There is a big difference between acknowledging opposition in life because of who we are and what we represent or believe, on the one hand, and holding an attitude of victimhood on the other.
We are victims of sin in a sinful, fallen world. That is why God became flesh (Jesus Christ) and dwelt among us. Without holding a victim mentality, Jesus became the ultimate victim to provide for us another reality:
- Through Him, we are overcomers, saved from the state of sin and the consequences of sin.
- Through Him, we don't wallow in the darkness but rather, we are light dispelling the darkness of this world.
- Through Him, we can build bridges to those who would mistreat us and see them truly saved.
Jesus acknowledged the troubles we all face. He said, "In the world you will have tribulation. But be of good cheer, I have overcome the world" (John 16:33b).
From church history, we know that the Friends (Quakers from 1650-1690) were victims of cruel religious persecution, but they refused a victim mentality. And the Lord used them to spread the gospel from Turkey in the East to the New World in the West. Why? Because our Lord's mandate in John 16:13 was their rallying cry.
Wretched prison conditions, which led to the death of hundreds imprisoned for their faith and good works, could not turn off their God-ordained purpose. The threat of death could not stop their compassion for souls who needed a Savior. They were overcomers.
Contrary to this, in my opinion, many Christians are buying into the culture of victimology. Why, I don't know! Is it a lack of discernment? Is it lack of biblical knowledge? Is it perceived as an avenue to gain a following?
Whatever the motive, it is obvious that some leaders—both in the world and in the church—are using this "I/thou" framework to gain influence.
Here is the paradigm:
"I" am a victim and "thou" art to blame, so you are my scapegoat and I will make you pay. You are responsible for my hardships, so you must change. And I will tell you how you must change to remove the pain and oppression you have inflicted on me, your "victim."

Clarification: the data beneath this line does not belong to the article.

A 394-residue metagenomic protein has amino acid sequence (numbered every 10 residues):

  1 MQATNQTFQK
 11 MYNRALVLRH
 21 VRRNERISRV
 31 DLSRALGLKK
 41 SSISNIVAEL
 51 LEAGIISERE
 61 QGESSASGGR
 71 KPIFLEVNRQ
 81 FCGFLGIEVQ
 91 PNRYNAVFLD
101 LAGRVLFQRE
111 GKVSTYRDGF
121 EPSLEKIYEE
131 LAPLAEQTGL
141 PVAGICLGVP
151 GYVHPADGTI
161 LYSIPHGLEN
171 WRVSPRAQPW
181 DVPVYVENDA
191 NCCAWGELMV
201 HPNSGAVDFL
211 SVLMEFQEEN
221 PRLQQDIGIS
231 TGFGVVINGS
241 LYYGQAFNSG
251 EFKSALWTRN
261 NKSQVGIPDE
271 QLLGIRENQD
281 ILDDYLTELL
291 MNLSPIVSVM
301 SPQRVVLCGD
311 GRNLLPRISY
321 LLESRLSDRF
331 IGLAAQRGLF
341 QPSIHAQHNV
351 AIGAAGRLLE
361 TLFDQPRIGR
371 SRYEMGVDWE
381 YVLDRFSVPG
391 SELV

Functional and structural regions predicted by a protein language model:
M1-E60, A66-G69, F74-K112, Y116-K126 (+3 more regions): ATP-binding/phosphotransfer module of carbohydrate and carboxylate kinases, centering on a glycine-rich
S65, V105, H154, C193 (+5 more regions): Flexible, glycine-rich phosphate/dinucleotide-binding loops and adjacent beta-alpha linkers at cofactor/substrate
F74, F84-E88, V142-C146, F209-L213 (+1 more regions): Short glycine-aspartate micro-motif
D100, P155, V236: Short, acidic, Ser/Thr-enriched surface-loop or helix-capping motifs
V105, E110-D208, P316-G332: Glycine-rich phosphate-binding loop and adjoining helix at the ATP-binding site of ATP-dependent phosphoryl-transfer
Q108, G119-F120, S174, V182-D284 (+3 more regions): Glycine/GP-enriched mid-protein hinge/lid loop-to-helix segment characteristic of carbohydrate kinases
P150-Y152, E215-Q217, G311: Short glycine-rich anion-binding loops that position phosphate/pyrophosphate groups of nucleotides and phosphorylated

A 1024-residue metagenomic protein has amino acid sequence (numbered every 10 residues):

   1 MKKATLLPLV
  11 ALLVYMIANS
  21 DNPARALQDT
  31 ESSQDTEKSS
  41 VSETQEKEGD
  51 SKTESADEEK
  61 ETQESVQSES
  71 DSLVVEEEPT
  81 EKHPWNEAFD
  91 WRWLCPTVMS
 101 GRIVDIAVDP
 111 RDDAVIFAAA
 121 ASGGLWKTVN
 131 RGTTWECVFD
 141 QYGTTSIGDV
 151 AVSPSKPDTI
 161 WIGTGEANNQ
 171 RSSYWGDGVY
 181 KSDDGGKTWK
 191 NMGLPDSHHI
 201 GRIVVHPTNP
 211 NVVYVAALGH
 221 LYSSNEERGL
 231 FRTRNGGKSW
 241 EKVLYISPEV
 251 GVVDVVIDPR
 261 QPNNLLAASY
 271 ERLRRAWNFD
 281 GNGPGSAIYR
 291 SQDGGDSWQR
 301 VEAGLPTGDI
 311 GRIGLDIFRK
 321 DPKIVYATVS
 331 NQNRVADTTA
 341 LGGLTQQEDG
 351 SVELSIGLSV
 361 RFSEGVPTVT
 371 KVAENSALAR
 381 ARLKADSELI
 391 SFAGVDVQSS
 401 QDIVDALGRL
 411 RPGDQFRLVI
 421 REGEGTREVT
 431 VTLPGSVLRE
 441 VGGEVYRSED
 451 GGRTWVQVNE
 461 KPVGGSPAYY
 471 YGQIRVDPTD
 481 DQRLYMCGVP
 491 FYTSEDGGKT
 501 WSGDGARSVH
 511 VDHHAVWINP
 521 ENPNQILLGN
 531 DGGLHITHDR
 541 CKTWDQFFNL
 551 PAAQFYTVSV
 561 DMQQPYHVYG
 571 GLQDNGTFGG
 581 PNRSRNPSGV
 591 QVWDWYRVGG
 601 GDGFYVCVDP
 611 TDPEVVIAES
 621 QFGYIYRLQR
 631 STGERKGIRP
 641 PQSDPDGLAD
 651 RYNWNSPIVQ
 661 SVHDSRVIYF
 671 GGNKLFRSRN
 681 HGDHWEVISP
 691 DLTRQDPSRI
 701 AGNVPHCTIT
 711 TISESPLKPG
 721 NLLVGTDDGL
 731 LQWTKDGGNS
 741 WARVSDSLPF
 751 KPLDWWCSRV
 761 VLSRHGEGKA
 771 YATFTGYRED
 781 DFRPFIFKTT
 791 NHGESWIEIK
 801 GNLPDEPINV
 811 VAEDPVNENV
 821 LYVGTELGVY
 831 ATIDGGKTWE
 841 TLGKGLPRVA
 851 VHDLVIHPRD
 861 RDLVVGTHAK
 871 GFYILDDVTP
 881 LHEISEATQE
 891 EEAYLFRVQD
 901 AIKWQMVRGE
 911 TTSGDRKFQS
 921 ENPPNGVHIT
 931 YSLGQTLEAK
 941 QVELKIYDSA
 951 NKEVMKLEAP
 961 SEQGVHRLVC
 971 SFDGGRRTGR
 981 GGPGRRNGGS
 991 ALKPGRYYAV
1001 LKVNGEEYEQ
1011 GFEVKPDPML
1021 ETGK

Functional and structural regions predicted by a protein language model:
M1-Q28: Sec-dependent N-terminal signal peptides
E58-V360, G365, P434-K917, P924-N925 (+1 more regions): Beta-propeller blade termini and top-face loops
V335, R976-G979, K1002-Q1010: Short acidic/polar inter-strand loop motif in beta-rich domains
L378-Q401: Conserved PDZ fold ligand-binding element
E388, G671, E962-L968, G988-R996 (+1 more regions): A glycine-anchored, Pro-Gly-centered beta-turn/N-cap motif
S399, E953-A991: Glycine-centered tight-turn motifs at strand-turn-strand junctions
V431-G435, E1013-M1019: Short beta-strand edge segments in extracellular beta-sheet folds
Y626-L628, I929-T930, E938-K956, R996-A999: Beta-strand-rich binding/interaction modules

That's it in a nutshell!
The culture or cult of victimology removes any sense that I am responsible for my own conditions.
Instead, every effort is made in this model for the "victim" to manipulate his or her appointed "oppressor" through imposing a sense of guilt. "Look at me! Look at what you have done to me! You must change to suit me. You must pay!"
It is an effort "to blame, shame and tame," or, in other words, to control a person or group. And with the pressure of groupthink so prevalent today, this is a powerful, manipulative control element. Unfortunately, the masses are self-centered enough so as to be easy prey for the manipulators who vie for control and power.
Our Lord said: "You shall know the truth, and the truth shall set you free" (John 8:32)."
So, if we have been lured into the cult of victimology, let's shake it off and get back to the Bible. Let's not be shaped by group think and culture. Let's be world-changers for the Lord. Let's create culture—both our personal culture and the culture of our sphere of influence—with the values of heaven.
This article is by Dr. Susan Hyatt, the president of God's Word to Women and the founding director of the International Christian Women's Hall of Fame. Her books are available from Amazon and her website at icwhp.org and godswordtowomen.org.
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